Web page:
Responding to Matt McKinney

Reader J.R. Frey has written a response to the message from Star Tribune reporter Matt McKinney defending his story — “Armed robber knew the right path, but was unable to follow it” — on one-man crime wave Darren Evanovich, late of Minneapolis. Frey writes:

Mr. McKinney,

I read with interest your response to the criticism levied at your reporting on the incident involving Mr. Evanovich. In your response, you state, “It was only in our attempt to give readers the best, most reliable and clear information that the phrase [‘during a confrontation’] was not used [when describing the details of the shooting].”

The original reporting by you reads as follows:

On the evening of Oct. 20, a little more than a week later, a 53-year-old woman was accosted in a supermarket parking lot off E. Lake Street. The stranger was armed with a handgun, and after taking her money, he struck her in the head with his weapon, police said.

A man nearby saw the attack. He had a state permit to carry a pistol, and he had one with him. He chased the robber behind a restaurant and shot him dead. Police say the robber was Darren Evanovich. He was 23.

The police report, as provided by you, reads as follows:

The first call indicated that an elderly female had just been robbed at gunpoint of her purse and pistol whipped in the head…

Officers…were approached by an adult male who stated that he had witnessed the armed robbery/assault of the elderly female and had chased the armed robbery suspect to an area near the Super Grand Buffet. This “Good Samaritan” stated that he had a valid Minnesota Permit to Carry a Handgun and that he had shot the male armed robbery suspect during a confrontation outside of the Super Grand Buffet.

I will trust in your good faith that you intended to give readers “the best, most reliable and clear information.” With that in mind, let me provide some constructive criticism that may help you in your endeavors in the future: (1) When the police report says that the robber took the woman’s purse, you should report that the woman’s purse was stolen, and not that her “money” was stolen. If someone had observed the theft and noted that some quantity of cash was stolen, they probably would not have chased the robber to attempt to recover the purse which also includes identification, credit cards, and other information that could be used for identity theft and fraud. (2) If the police report includes the words “during a confrontation” you should include those words.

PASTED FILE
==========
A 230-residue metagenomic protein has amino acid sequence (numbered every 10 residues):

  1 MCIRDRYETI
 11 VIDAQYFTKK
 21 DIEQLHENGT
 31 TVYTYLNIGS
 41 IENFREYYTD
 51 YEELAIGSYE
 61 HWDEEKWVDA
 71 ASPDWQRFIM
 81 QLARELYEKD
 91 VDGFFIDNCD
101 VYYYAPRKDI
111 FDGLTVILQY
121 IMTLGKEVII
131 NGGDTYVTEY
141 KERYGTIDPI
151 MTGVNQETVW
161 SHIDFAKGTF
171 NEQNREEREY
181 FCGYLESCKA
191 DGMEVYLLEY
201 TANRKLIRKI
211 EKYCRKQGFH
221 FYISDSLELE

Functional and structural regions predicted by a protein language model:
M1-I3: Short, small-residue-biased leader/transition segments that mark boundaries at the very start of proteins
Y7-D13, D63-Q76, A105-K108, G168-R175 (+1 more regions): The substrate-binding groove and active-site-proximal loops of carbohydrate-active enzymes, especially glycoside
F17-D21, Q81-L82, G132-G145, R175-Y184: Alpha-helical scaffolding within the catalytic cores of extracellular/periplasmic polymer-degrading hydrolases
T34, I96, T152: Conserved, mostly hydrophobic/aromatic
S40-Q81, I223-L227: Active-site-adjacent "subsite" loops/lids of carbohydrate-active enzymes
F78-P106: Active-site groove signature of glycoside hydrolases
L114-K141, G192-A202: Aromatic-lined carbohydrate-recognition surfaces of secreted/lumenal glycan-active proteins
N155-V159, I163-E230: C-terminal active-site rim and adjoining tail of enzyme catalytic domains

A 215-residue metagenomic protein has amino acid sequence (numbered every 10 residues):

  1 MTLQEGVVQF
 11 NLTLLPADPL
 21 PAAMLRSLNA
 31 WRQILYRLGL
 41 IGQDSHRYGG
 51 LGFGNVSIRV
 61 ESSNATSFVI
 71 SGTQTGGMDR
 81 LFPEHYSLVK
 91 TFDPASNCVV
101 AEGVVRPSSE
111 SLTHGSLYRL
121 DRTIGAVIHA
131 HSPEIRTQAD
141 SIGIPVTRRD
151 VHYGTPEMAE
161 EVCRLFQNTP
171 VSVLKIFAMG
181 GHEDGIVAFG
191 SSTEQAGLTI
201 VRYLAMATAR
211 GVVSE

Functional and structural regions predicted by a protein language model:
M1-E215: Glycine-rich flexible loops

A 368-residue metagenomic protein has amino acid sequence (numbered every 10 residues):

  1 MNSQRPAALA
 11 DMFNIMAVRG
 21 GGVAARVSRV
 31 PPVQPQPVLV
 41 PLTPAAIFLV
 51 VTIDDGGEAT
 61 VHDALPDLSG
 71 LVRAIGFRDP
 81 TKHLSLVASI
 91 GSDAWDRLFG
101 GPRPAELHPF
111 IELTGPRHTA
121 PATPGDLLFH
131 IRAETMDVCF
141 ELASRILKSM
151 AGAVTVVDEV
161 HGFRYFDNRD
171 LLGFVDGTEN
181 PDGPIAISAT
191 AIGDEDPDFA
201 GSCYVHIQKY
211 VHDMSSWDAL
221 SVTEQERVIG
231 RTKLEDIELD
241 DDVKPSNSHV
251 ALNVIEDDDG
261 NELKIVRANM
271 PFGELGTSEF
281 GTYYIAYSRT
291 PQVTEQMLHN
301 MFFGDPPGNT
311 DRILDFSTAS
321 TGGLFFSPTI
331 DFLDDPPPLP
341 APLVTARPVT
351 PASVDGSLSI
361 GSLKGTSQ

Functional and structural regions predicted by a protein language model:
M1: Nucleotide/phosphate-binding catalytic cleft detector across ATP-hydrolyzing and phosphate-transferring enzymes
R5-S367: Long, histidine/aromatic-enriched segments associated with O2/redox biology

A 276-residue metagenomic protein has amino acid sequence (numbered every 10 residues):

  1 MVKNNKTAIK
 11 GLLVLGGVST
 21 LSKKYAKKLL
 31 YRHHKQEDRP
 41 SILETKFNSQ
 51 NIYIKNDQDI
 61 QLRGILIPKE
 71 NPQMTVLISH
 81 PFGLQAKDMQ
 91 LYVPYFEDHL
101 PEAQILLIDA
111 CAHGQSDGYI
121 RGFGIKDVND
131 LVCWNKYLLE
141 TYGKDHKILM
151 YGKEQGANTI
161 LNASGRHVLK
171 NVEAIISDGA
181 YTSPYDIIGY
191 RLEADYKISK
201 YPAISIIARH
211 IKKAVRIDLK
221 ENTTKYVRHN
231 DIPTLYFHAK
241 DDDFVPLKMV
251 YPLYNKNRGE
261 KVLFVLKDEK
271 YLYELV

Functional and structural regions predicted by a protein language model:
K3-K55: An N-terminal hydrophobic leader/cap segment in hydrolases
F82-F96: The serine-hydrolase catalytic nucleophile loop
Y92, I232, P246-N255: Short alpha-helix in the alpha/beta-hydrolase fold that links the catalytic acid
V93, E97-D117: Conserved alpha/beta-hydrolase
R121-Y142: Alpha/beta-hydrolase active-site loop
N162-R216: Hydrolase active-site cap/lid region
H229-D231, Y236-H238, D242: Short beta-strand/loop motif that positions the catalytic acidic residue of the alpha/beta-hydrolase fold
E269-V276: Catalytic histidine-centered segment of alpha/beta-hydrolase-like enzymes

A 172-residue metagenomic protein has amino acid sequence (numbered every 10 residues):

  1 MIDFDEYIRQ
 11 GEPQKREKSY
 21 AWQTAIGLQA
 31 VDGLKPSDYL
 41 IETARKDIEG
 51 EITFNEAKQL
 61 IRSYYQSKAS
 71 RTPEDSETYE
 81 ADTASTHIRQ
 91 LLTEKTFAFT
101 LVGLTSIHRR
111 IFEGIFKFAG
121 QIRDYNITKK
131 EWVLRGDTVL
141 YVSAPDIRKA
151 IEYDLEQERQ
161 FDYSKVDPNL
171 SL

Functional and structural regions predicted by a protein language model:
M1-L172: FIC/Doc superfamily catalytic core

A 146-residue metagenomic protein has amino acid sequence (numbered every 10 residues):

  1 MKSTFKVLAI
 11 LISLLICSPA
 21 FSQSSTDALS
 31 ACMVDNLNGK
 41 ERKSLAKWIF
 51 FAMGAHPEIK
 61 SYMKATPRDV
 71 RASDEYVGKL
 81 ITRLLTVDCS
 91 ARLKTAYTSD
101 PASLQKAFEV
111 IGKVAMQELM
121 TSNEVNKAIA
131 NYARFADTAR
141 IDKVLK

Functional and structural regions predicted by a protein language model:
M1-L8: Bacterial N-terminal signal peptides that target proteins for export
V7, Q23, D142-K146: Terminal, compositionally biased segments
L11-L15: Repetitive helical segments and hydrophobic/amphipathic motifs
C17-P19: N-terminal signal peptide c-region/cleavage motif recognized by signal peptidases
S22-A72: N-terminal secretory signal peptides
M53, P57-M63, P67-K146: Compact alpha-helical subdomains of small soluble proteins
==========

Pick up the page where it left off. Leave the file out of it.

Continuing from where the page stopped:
Oh, and (3) Don’t write the paragraph describing the confrontation as though there was a vigilante execution. See, because when you wrote that paragraph describing a vigilante execution, you did not “give readers the best, most reliable and clear information” regarding what transpired.

To be specific, by deceptively substituting “money” for “purse” and by omitting the existence of a confrontation prior to the shooting, by substituting “struck her in the head with his weapon” (neutral tone) for “pistol whipped in the head” (accurate description in the police report), and by describing the Good Samaritan’s actions in a single, terse sentence [chased the robber … and shot him dead], you failed to give your readers “the best, most reliable and clear information” that was available to you at the time.

If you would like to pass this on to your editor, you could point out that the robber knew the right path, but chose not to follow it. There is no evidence that you present that suggests the robber was forced into committing the crime.

I trust this criticism will be accepted in the spirit it is given.


J. R. Frey

UPDATE: Reader Jack Levey comments: “It did not occur to me before reading today’s response, but here’s another difference between stealing a purse and stealing only money. The purse has not only the victim’s ID, but also her house keys. The ID furnishes the victim’s address. At least until she has her locks changed, the victim is now at much greater risk of burglary, home invasion, assault, rape and murder — in her own home, without the criminal having to bother with the noise, spectacle, delay or warning that would accompany a break-in.”


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